New pope introduces new perspective


Pope Francis I greets the crowd at his inauguration ceremony.

Pope Francis I greets the crowd at his inauguration ceremony.

The newly elected Pope of the Catholic Church not only comes from a different area of the world but brings a new name, a fresh outlook on papal customs and a set of decisions that show he is not taking sides.

Pope Francis I took his name from Francis of Assisi, a saint who gave up all of his wealth to serve the poor.

Pope Francis has made it clear that he wants the Catholic Church to be a “Church for the poor.”

In addition to his decision to reside in a simple suite at a Vatican hotel as opposed to the Papal apartment, he spent his Holy Thursday washing the feet of prison inmates at a juvenile detention facility.

In addition to serving the poor, Saint Francis was also a proponent for the environment and animals — a lover of all that is living. By choosing this name, Pope Francis is showing an appreciation for all living creatures, including the environment.

According to Sister Joan Penzenstadler, vice president of mission and identity at Mount Mary College, the Pope has also upheld the decision from Pope Benedict XVI to reprimand a majority of the sisters in the United States.

He met with a delegation of the Leadership Conference of Women Religious in April and informed them of a plan to have three bishops oversee a program of reform.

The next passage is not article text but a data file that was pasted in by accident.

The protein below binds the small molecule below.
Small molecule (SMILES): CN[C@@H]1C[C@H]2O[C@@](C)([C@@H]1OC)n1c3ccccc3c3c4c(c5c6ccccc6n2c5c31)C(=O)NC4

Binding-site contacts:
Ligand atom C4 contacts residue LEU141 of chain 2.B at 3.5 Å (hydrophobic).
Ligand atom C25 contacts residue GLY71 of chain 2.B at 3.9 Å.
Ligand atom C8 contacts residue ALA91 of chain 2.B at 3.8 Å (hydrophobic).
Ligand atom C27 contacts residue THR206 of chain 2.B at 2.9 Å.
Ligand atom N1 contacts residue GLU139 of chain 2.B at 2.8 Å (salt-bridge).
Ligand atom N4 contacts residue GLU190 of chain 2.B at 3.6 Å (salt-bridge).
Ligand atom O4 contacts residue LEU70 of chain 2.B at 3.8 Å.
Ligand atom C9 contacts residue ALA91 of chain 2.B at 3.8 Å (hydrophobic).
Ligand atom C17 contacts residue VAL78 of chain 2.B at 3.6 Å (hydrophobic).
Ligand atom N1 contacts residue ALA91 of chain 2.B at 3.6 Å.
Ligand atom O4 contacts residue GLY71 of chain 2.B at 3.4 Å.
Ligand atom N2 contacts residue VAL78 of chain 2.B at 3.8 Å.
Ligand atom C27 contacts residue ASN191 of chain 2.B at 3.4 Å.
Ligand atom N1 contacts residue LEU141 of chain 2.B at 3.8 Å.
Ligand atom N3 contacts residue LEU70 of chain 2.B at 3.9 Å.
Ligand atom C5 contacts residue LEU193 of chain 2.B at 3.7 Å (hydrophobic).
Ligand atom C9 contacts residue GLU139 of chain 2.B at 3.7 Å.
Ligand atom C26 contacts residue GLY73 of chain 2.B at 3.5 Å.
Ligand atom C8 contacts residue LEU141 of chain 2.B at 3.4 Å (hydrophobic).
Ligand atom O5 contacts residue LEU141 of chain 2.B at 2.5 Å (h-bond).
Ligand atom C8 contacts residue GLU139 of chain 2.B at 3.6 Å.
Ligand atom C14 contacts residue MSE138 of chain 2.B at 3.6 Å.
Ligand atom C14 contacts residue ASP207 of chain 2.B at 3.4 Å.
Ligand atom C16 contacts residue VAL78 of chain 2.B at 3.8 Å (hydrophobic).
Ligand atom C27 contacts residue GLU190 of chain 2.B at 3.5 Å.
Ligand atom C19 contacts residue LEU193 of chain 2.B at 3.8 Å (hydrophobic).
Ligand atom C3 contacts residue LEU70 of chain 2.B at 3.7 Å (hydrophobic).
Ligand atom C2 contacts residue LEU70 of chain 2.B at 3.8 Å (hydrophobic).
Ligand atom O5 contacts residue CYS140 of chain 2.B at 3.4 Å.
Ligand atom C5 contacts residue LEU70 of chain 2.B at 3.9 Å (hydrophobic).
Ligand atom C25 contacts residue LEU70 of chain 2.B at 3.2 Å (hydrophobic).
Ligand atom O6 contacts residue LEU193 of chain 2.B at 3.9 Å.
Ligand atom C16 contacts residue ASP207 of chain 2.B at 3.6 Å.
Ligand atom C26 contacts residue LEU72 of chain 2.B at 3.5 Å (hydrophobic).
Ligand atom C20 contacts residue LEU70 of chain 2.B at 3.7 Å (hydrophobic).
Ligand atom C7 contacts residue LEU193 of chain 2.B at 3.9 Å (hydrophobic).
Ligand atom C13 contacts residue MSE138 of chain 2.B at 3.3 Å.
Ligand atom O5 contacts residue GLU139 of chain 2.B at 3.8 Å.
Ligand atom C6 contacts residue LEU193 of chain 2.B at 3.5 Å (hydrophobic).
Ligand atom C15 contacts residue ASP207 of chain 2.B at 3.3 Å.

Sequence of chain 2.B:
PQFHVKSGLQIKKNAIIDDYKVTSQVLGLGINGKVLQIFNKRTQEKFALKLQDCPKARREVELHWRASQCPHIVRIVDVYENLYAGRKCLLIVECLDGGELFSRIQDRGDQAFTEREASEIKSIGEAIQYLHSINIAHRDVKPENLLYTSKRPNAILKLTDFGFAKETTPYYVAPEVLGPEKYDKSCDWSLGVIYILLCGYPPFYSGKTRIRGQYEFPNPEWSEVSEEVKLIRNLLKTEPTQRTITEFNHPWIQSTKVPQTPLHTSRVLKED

This decision affects 80 percent of the sisters in the United States who were reprimanded for focusing too much on economic and social inequalities and not enough on combatting abortion.

Beyond these first obvious choices, it is important to observe some of the more major decisions that could positively affect the future of the Church.

According to Sister Linda Marie Bos, one decision to watch for is how he plans to lead the Church as he deals with the reform of Curia, the central governing body of the Church.

“He has appointed a task force of some very strong individuals to help him govern and to suggest reforms,” Bos said. “Which suggestions he decides to act on will be very revealing.”

Sister Joan Penzenstadler also commented on the strength of the new Curia.

“Over the years, a few of these cardinals have voiced concerns about aspects of Vatican operations that are in need of serious revision, and two of them have played central roles in response to the child sexual abuse crisis,” she said.

With the choice of a name that promotes peace and a love for nature along with his conservative decision regarding the sisters in the United States, it seems Pope Francis is not taking sides.

He is showing a love for all living beings: the unborn, the poor, the environment and all its living creatures.

And with a strong governing body, Pope Francis I is sure to breathe life into a struggling Church.

“Early indication is that the Pope will take a hands-on approach to leading the Church,” Bos said. “He also seems to take a global view of leadership and of the Church. I am hoping that his Jesuit training and his respect for Francis of Assisi shape his thinking as Pope.”

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